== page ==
For most individuals, preparing an estate plan is not high on the list of fun things to do. Deciding the fate of your belongings when you pass away can be a complicated and difficult task. This is especially true of individuals who have incurred a great deal of assets over their lifetime. No matter your age, here are some things you may want to accomplish this year with regard to your estate plan.
- Review and/or create a will – A will is an essential document that surprisingly, many people do not have. According to a survey conducted by the legal services company Rocket Lawyer, 50 percent of all Americans with children do not have a will. In addition, 41 percent of baby boomers have not taken the steps to write out their wishes in a binding legal document. This simple step will ensure that your belongings are divided as you wish and will save your family members the headache of dealing with issues such as probate when you pass.
- Create a trust, power of attorney and other important directives – Just as important as a will are the ancillary documents that provide insight into your wishes in the event of a medical issue or unforeseen situation. These documents will instruct your loved ones regarding your wishes should you be unable to speak for yourself. In addition to a trust, other legal documents might also include a durable financial and a medical power of attorney, a living will and other items.
- Determine beneficiaries – Most often beneficiaries include a surviving spouse and/or children. Take the time to ensure that your beneficiaries agree with the terms of your will. If you name one person as a beneficiary in a will, but another on a document such as a life insurance policy, that individual might be in line to receive a benefit even if your will states differently. We recommend reviewing your beneficiaries on a regular basis to ensure that all of your documentation reflect your wishes.
- Reduce the size of your taxable estate through gifting – As of 2015, the lifetime individual federal gift, estate and generation-skipping tax exclusion amount was set at $5.43 million. This means an individual can transfer up to $5.43 million during or after his or her lifetime tax-free. For a married couple, the unified credit is $10.86 million.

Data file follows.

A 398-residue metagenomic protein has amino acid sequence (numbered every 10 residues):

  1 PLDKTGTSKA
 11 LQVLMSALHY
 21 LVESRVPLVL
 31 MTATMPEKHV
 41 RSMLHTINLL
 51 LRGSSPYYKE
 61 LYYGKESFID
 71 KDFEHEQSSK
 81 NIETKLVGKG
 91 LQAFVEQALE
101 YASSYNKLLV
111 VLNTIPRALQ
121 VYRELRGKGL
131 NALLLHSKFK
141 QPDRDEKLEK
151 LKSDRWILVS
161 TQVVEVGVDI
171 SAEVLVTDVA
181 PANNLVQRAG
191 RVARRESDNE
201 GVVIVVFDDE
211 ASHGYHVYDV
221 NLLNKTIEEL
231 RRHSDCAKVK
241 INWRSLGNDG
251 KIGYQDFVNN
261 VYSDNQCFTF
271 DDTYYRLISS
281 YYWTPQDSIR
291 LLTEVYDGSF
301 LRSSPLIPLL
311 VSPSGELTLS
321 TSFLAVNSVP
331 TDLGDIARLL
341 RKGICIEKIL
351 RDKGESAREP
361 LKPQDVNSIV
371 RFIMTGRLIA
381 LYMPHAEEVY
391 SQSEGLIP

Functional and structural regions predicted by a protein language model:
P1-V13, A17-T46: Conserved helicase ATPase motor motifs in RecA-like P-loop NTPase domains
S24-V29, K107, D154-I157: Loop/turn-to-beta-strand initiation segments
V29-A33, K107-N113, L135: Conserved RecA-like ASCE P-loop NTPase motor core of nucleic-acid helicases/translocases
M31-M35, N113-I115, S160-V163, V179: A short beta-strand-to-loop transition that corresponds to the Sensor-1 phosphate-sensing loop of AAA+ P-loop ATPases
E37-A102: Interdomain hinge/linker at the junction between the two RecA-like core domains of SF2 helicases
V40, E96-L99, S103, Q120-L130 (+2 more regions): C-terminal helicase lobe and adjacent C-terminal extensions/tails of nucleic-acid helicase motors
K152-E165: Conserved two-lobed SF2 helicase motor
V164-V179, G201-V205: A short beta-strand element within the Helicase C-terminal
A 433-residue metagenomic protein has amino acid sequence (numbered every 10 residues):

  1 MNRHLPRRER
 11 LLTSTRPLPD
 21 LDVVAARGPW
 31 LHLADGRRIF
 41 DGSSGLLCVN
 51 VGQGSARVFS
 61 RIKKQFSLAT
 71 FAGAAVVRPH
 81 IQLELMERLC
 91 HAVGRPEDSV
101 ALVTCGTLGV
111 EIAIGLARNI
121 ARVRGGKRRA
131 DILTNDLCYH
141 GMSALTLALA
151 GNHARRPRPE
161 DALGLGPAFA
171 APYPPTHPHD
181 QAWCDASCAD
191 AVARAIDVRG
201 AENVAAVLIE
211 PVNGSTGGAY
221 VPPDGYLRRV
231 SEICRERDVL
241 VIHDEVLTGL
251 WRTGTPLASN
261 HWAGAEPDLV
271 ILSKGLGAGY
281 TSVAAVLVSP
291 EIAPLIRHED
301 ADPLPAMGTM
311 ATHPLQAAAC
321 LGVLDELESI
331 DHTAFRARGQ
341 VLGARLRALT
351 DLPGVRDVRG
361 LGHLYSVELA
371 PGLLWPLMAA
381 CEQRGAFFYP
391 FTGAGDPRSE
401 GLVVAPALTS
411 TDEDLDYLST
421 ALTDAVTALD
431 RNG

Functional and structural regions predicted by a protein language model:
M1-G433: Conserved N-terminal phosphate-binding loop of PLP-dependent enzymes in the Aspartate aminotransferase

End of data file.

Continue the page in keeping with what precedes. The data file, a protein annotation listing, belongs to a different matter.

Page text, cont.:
- Select a reliable executor – Your executor, as well as anyone named in your will or other estate documents, should have copies of all necessary documents. In many cases, parents choose their children to be executors of their estate. While often times this plan is sound, sometimes it can be a poor choice.
Consider these things carefully:
- Could your named executor die before you do?
- How well does he or she comprehend financial matters or the basic principles of estate law?
- Can you easily communicate changes to your will with your chosen executor?
- Does your executor have a vested interest in your estate? (Will they be fair? Can they be trusted? Will their spouse or significant other cause issues?)
- Does your executor have an amicable relationship with other family members?
- Should you consider a third-party to be your executor? (Financial Fiduciaries’ trust services partner, Vigil Trust is often asked to serve as an estate executor)
When in doubt about your estate plan, take some time to talk to a trusted professional. While it might save you money up front, do-it-yourself planning can create future problems, especially if your estate is complex. If you have questions, feel free to contact the team at Financial Fiduciaries.